## Factoring With Bicycle Chains

### April 4, 2014

As penance for teasing you on April Fool’s Day, I have another exercise on factoring. Today we will simulate a machine invented by Derrick H Lehmer (the son of the famous father-son-daughter-in-law trio of mathematicians named Lehmer) that uses bicycle chains to factor integers. Unlike the previous exercise, this factoring method is real; in fact, a variant of this method was the best available method to factor integers from the mid-1930s to the mid-1960s, and Lehmer’s machine found many valuable factorizations for the Cunningham Project. We’ll discuss a simplified version of the machine today, as described by Uli Meyer, and the full version of the machine in a future exercise. I am unable to find a copyright-free picture of Lehmer’s machine, but if you’re interested you could visit the Computer History Museum, or see Lehmer himself describe the machine.

The machine is based on Fermat’s method of factoring by a difference of squares: if n = x2y2 then the factors of n are (xy) and (x + y). Fermat’s method starts with y = ⌈ √n ⌉, computes y2n, and stops when the result is a square.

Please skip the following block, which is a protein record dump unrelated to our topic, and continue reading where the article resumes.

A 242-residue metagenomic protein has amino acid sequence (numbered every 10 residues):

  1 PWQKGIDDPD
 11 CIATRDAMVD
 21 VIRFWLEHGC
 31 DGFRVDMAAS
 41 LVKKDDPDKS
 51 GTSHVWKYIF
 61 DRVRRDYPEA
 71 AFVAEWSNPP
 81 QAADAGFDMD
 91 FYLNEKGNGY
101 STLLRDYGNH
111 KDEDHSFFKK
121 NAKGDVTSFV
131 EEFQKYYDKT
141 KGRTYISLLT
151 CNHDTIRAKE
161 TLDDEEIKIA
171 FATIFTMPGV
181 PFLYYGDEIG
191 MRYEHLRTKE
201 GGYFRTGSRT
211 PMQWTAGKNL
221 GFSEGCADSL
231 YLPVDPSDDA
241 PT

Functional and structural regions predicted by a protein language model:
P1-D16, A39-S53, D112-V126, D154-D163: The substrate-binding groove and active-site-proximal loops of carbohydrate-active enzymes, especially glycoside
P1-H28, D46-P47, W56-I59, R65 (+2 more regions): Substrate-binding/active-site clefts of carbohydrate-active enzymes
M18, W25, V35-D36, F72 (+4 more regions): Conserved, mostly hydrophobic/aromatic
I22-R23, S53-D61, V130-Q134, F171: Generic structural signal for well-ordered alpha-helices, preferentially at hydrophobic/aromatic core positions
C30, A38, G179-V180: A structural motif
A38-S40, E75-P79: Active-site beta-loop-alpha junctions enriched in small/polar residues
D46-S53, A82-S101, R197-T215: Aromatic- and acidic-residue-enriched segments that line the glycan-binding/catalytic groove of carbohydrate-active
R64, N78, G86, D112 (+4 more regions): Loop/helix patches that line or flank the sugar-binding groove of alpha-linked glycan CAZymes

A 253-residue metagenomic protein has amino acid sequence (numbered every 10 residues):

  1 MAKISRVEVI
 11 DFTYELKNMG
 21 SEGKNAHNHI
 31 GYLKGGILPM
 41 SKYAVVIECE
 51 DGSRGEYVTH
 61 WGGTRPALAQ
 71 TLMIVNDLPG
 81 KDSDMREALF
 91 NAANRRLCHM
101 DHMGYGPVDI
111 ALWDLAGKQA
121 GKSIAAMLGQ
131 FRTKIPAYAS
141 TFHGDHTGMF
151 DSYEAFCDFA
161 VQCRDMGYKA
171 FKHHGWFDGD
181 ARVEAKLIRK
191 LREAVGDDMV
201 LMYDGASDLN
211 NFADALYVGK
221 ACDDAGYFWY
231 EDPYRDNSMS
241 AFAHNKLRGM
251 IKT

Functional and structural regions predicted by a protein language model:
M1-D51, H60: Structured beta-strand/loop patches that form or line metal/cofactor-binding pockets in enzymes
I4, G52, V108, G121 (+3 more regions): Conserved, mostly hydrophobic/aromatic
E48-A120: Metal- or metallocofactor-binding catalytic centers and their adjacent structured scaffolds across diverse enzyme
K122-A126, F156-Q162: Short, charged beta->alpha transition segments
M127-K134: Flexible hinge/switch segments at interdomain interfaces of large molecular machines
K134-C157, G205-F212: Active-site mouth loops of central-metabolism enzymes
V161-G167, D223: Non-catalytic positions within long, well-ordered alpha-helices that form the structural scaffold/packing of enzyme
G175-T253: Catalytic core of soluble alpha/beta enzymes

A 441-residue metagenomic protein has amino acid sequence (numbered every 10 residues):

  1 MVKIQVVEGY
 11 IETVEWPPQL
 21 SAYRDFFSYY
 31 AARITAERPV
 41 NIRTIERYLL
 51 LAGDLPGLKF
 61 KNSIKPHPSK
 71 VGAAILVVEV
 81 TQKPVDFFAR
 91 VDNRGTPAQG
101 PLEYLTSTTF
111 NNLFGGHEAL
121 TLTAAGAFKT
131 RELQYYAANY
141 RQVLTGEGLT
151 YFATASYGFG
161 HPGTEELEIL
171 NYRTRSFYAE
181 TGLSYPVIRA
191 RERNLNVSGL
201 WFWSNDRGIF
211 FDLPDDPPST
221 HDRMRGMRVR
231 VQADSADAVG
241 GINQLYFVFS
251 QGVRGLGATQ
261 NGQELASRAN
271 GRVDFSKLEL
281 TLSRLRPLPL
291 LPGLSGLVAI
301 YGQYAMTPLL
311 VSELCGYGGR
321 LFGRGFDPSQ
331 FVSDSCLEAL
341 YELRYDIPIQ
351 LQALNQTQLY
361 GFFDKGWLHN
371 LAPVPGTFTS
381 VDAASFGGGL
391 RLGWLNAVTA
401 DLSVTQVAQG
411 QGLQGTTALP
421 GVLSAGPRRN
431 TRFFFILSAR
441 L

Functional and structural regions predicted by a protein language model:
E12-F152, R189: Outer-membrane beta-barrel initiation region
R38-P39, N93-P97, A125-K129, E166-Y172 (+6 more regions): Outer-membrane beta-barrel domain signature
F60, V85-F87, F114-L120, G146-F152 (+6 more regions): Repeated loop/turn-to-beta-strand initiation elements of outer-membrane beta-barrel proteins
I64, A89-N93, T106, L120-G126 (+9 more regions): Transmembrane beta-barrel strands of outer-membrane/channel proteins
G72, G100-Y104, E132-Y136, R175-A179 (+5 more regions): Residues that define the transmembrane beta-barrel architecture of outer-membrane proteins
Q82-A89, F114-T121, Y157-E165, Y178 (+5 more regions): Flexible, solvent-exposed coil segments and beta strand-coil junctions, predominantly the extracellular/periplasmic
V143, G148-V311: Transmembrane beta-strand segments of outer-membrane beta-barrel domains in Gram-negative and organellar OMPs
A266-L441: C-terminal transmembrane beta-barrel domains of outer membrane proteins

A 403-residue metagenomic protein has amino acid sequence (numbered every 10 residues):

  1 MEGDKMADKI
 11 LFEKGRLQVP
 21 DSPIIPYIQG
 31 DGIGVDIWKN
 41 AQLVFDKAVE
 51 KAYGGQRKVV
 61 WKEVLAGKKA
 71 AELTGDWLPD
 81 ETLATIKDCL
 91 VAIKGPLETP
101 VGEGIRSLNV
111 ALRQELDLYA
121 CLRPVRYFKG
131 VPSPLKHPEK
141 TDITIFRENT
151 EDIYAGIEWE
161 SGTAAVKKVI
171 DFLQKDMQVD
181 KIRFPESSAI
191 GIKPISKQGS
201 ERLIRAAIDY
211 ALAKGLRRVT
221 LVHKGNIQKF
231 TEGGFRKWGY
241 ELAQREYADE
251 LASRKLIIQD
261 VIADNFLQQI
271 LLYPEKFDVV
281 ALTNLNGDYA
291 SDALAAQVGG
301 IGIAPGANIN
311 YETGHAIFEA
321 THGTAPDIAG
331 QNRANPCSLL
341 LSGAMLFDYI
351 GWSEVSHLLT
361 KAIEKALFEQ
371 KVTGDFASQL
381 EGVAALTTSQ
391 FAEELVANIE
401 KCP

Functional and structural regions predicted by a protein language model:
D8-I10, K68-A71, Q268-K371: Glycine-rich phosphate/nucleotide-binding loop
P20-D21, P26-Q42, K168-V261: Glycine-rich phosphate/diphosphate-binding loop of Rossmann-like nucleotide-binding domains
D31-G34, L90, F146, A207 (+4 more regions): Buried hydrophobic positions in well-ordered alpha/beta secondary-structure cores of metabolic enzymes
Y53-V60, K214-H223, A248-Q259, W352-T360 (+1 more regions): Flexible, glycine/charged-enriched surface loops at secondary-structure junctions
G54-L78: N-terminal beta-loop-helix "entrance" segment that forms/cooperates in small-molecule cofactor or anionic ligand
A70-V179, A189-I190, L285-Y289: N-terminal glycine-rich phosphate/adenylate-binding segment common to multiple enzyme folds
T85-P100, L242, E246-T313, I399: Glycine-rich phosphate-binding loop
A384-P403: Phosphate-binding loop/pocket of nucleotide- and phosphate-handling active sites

Lehmer’s machine identifies likely squares by looking at quadratic residues. An integer a is a quadratic residue modulo n if there exists some x such that x2a (mod n). For a number y2n to be a square in Fermat’s algorithm, it must be a quadratic residue to many small bases. Lehmer’s machine represents quadratic residues as “open” points on a bicycle chain, then spins many bicycle chains of different lengths along a common axis and stops when all are quadratic residues; in many but not all cases, such a number will will indicate a factor of n.

Uli Meyer gives a better description, shows a useful diagram, and provides photos of his Lego sieve machine.

Your task is to write a program that simulates Lehmer’s machine to factor integers. When you are finished, you are welcome to read or run a suggested solution, or to post your own solution or discuss the exercise in the comments below.

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### 5 Responses to “Factoring With Bicycle Chains”

1. Lucas A. Brown said

Typo in the second paragraph: I believe you mean n = x² − y²?

2. programmingpraxis said

@Lucas: Fixed. Thank you.

3. Lucas A. Brown said

Here’s my work so far… It doesn’t seem to work, but I can’t figure out what’s wrong.

```from itertools import cycle
def chain(n, l):
# 0: The input is the number to be factored and the length of the chain to construct.

# 1: Compute the quadratic residues modulo l: "Create a vector qs of length l, initialize each element of the vector to
#    False.  Then for each i from 0 to l-1, calculate k = i**2 (mod l) and set the kth element of the vector to True,
#    because k is a quadratic residue mod n.
qs = [False] * l
k = 0
for i in xrange(l):
qs[k] = True
k += 2*i + 1
k %= l

# 2: Compute pegs: "Create a vector ps of length l, initialize eac helement of the vector to False.  Initialize
#    a = ceil(sqrt(n)) where n is the number being factored.  For each i from 0 to l-1 calculate k = (a+i)**2 - n mod l and